(RxWiki News) Health officials around the world have been watching an outbreak of Ebola in West Africa as reports of infections continue.
Though case counts and deaths have continued to increase, the fatality rate has not been quite as high as during previous outbreaks of Ebola.
US health officials have asked travelers to the region to take care to protect themselves, but no international travel restrictions to the areas affected by the Ebola virus disease have been recommended.
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According to the World Health Organization (WHO), as of April 14, 200 suspected Ebola cases had been reported, including 121 deaths.
Though this fatality rate of around 61 percent makes the outbreak very dangerous and deadly, previous outbreaks of Ebola have proven to be worse in terms of deaths. WHO noted that previous Ebola outbreaks have had fatality rates of as high as 90 percent.
Most of the infections and deaths in the current outbreak have occurred in the West African nation of Guinea, which has reported 168 likely cases, including 108 deaths. Neighboring Liberia has reported 26 suspected cases, including 13 deaths, and Mali has reported six probable cases, all six of whom are currently hospitalized.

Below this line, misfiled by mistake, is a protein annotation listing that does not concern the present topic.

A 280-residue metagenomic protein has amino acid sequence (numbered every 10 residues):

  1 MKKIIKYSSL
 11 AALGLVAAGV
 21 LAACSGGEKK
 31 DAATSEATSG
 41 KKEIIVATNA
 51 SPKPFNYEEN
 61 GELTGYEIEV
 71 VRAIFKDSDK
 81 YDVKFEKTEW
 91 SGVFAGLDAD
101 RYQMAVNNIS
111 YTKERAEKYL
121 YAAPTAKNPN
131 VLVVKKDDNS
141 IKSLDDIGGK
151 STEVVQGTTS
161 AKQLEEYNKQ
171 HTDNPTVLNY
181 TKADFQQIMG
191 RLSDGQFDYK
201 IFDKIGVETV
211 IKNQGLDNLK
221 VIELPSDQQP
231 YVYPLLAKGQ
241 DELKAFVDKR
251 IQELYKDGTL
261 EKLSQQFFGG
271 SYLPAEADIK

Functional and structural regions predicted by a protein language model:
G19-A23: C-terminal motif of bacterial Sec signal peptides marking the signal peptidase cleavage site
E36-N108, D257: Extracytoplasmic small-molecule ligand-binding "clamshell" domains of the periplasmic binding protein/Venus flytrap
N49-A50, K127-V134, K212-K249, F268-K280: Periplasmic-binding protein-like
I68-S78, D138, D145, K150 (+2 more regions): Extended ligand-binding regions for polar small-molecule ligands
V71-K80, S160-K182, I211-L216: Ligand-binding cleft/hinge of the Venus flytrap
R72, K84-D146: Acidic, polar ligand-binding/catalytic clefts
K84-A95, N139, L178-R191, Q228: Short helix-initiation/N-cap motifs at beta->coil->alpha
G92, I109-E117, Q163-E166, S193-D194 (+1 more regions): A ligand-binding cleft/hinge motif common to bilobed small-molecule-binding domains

Infected animals can spread the Ebola virus to humans, where it then spreads from person to person. The virus spreads between humans through direct contact with bodily fluids, including blood or secretions, of an infected person or through contact with items that have been exposed to the contaminated fluids.
The virus can cause severe illness, which may include fever, weakness, muscle aches, vomiting, diarrhea and internal and external bleeding.
"The viruses that cause Ebola [virus disease] are often spread through families and friends because they come in close contact with infectious secretions when caring for ill persons," explained the US Centers for Disease Control and Prevention (CDC).
WHO reported that contacts of Ebola patients are being monitored for signs of illness. In Guinea alone, WHO reported that 941 contacts had been identified, 396 of whom were still undergoing medical observation at the latest update on April 14.
WHO has not recommended travel or trade restrictions in response to the outbreak.
"The risk to most travelers is low, but travelers could be infected if they come into contact with an ill person’s blood or body fluids, sick wildlife, or infected bushmeat," said the US CDC. "Health care providers and family and friends of a ill person are at highest risk."
CDC recommended that travelers practice proper hygiene techniques and avoid contact with animals, and that healthcare workers use protective gear and infection control measures when needed.